The species occupies open grasslands with scattered trees and bushes (Cleere et al. 2018), preferring dry savannas or open cerrado, often with termite mounds, anthills and palms Butia paraguayensis (Pople 2003, Cleere et al. 2018). It generally avoids areas of tall grass and woodland (Cleere et al. 2018). When foraging, it prefers areas of younger vegetation, perhaps due to the increased insect prey they support (Rodrigues et al. 1999, Pople 2003). The species is apparently sedentary (Pople 2003), although there may be local movements in response to fires. Data from Paraguay suggests that the breeding season extends from September to January (Pople 2003). The breeding system, male nuptial display, nest-site, eggs and chicks have all been described recently (Clay et al. 2000, Pople 2003, Clay et al. 2014, Pople 2014).


Known populations of this species are relatively well protected. Nevertheless, two-thirds of the cerrado region had been heavily or moderately altered by 1993, with most of the destruction having occurred since 1950 (Cavalcanti 1999, Conservation International 1999). The principal threats are grazing, invasive grasses, inappropriate fire regimes and conversion to agriculture for Eucalyptus plantations, pasture, soybeans and other exportable crops (Stotz et al. 1996, Parker and Willis 1997, Rodrigues et al. 1999, Pople 2003).

Conservation actions

Conservation Actions Underway

The species occurs in several protected areas; Emas National Park, Mbaracayú Forest Nature Reserve and Beni Biological Station. It is protected under Paraguayan law, where it is considered Endangered at the national level (H. del Castillo in litt. 2012). It is protected under Brazilian law, where it is considered Vulnerable at the national level (Instituto Chico Mendes de Conservação da Biodiversidade 2018). A three-year study of its breeding biology, ranging behaviour and habitat use in Paraguay was completed in 2001 (Pople 2003, 2014).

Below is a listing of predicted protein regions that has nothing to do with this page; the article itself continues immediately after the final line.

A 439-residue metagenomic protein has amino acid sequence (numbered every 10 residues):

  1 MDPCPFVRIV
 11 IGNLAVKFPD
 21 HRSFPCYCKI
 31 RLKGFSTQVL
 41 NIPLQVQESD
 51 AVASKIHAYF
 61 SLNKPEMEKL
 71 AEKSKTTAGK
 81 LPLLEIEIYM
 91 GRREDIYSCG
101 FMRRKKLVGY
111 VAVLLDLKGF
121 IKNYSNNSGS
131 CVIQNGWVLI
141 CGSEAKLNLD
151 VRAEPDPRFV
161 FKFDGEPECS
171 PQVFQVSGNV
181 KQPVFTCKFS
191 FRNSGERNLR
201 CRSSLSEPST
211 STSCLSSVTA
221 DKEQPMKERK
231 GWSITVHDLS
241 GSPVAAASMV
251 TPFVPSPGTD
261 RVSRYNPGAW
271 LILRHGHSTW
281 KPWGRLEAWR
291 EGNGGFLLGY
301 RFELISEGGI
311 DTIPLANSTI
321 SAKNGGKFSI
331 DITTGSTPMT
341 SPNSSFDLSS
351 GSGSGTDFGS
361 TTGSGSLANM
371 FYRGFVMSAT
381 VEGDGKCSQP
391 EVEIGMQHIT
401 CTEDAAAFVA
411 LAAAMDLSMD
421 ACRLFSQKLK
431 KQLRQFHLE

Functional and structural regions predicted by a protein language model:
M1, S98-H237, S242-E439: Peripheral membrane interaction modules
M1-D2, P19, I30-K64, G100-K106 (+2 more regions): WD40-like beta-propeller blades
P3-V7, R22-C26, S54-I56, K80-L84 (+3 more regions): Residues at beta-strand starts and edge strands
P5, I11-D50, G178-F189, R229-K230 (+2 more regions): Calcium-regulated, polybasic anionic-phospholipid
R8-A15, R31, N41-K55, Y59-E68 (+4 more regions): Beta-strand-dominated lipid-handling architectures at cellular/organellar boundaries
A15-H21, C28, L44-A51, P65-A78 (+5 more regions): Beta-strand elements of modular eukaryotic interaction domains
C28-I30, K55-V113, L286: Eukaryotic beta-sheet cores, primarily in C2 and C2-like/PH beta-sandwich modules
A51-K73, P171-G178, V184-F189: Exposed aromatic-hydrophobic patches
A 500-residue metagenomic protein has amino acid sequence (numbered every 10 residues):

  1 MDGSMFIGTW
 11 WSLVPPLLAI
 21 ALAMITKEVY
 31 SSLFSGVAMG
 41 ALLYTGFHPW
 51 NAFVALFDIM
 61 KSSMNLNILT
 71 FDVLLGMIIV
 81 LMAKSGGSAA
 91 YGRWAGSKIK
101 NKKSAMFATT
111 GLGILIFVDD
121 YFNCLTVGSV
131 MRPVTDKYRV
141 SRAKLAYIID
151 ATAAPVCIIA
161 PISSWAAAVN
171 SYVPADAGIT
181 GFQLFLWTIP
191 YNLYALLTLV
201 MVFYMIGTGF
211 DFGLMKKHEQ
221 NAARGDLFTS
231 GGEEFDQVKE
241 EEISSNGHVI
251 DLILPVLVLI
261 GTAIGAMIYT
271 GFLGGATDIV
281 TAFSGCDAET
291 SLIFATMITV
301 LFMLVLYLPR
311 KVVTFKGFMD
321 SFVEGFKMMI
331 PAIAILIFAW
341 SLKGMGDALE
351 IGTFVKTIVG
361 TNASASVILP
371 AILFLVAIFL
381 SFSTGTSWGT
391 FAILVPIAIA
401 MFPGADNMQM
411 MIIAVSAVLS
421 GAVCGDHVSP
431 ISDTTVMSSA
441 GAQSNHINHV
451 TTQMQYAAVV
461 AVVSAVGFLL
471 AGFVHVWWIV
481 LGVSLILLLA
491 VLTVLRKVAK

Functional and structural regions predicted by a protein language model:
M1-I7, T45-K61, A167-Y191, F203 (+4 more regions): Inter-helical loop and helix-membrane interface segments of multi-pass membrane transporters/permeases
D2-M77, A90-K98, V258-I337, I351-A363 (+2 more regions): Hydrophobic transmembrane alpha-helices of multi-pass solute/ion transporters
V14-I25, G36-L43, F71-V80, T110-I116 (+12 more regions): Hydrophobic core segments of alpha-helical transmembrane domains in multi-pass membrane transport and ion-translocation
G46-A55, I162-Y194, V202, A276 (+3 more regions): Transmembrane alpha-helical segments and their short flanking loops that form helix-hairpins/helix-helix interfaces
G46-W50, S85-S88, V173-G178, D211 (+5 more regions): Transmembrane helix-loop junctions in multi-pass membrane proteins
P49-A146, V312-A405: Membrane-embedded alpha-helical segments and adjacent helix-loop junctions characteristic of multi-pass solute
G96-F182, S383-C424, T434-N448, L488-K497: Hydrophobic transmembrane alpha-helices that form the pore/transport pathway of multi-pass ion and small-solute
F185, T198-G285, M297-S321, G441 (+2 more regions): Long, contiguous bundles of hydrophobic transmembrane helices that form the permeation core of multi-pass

Conservation Actions Proposed

Survey areas of suitable cerrado habitat in Brazil, northeastern Paraguay and Bolivia. Utilise survey techniques developed in Paraguay to estimate the population in Emas. Establish fire management regimes at protected sites, to create and maintain mosaics of vegetation ages, and prevent uncontrollable, destructive wildfires during the breeding season (Pople 2003, Pople and Esquivel 2012). Monitor and control the spread of invasive grass species. Secure further private protected areas within the Cerrado de Laguna Blanca IBA (H. del Castillo in litt. 2012).


20 cm. Striking, ghostly nightjar. Sandy grey-brown breast and upperparts with vermiculations. Brown face and throat. Off-white moustachial stripe. Dark centre to grey crown. Male has rest of underparts and most of tail white. Central pair of rectrices pale buff. Mostly white wings tipped black, sandy grey-brown inner coverts. Females are browner with dusky barring on tawny-rufous wings and tail. Buff lower underparts. Similar spp. Female Little Nightjar Caprimulgus parvulus is more patterned, with pale throat and distinctive pale spots on wing-coverts. Voice Largely silent, males produce mechanical tuc, trrrrrut noise during display.


Text account compilers
Hermes, C., Pople, R., Capper, D., Sharpe, C.J.

Cartes, J., Grim, T., Hennessey, A.B., Lees, A. & del Castillo, H.

Recommended citation
BirdLife International (2022) Species factsheet: Eleothreptus candicans. Downloaded from on 01/12/2022. Recommended citation for factsheets for more than one species: BirdLife International (2022) IUCN Red List for birds. Downloaded from on 01/12/2022.